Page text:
24. I can turn at last to the decision in the present case. I should start by observing that this was not a case where the Respondents applied any general rule or criterion about married women. The acts complained of were specific to a particular situation (and indeed to Mr Hawkins' "family" generally). The question was whether those acts were motivated, in whole or in part, by the fact that the Appellant was married to Mr Hawkins.
25. As to that, Mr Burgher's essential submission, assuming the law to be as I have stated it, was that since the decision required of the Judge was essentially one of fact – i.e. what was the ground of the Respondents' actions – the case was not apt to be decided on a striking-out application. He referred to such well-known cases, urging caution in the use of striking-out, as Anyanwu v South Bank Students Union  ICR 391 and Eszias v North Glamorgan NHS Trust  ICR 1126. Ms Sen Gupta in response referred to ABN Amro Management Services Ltd v Hogben (UKEAT/0266/09). In my judgment, in the circumstances of this particular case the uncontested facts were incapable of supporting a finding that the ground of the Respondents' action fell within section 3 as I have construed it. There was in reality no prospect of the Appellant being able to establish, with or without the assistance of the "reverse burden of proof", that the Respondents were motivated specifically by the fact that she and Mr Hawkins were married, rather than simply by the closeness of their relationship – or, to put it the other way, that she would not have been dismissed if she and Mr Hawkins had been common-law spouses. It is impossible to conceive of a "marriage-specific" reason for the conduct complained of, and none is alleged in the Particulars of Claim: whether or not the suspicions of conflicts of interest or nepotism which plainly led the Respondents to act as they did were justified, they would as a matter of common sense have arisen equally whether she and Mr Hawkins were married or not. I note also – though this is less central – that the decision complained of affected their daughter equally with her mother. That being so, the Judge was right to strike the claim out. Judges should not be shy of making robust decisions in a case where there is realistically only one possible outcome even if the issue is formally one of fact.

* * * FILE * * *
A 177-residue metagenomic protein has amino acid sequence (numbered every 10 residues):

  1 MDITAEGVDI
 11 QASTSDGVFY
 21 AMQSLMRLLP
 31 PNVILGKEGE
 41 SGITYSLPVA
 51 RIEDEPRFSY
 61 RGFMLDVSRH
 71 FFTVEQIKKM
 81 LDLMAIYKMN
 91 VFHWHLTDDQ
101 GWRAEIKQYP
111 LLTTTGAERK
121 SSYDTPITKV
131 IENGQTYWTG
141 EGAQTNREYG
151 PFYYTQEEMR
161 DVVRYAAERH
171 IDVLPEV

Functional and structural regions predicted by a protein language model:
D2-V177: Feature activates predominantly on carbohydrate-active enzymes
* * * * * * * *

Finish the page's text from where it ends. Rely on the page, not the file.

26. It may be debatable whether my reasoning above accords exactly with that of the Judge as appears from the passage from his Reasons set out in paragraph 3 above: there may be some ambiguity about what in the end his reasoning was on the correct approach to section 3. But the issue is one of law, and I am satisfied that on the material before him his conclusion was right, for the reasons given above.
27. I should mention one other argument advanced by Mr Burgher. He submitted that direct discrimination will often be the result of stereotypical views held by the discriminator about persons sharing the protected characteristic, and he referred me to a number of authorities in support of that submission. He submitted that an employer may discriminate against a married women on the basis of stereotypical views about the role of a wife. I do not doubt that in principle that is so, but it remains the case that the relevant stereotype has to be specific to a married person. There may or may not be a stereotype that partners to an intimate relationship are, say, incapable of maintaining any necessary confidentiality about business matters; but unless in the present case the Appellant had a prospect of showing that any such stereotype applied only to married persons the submission goes nowhere.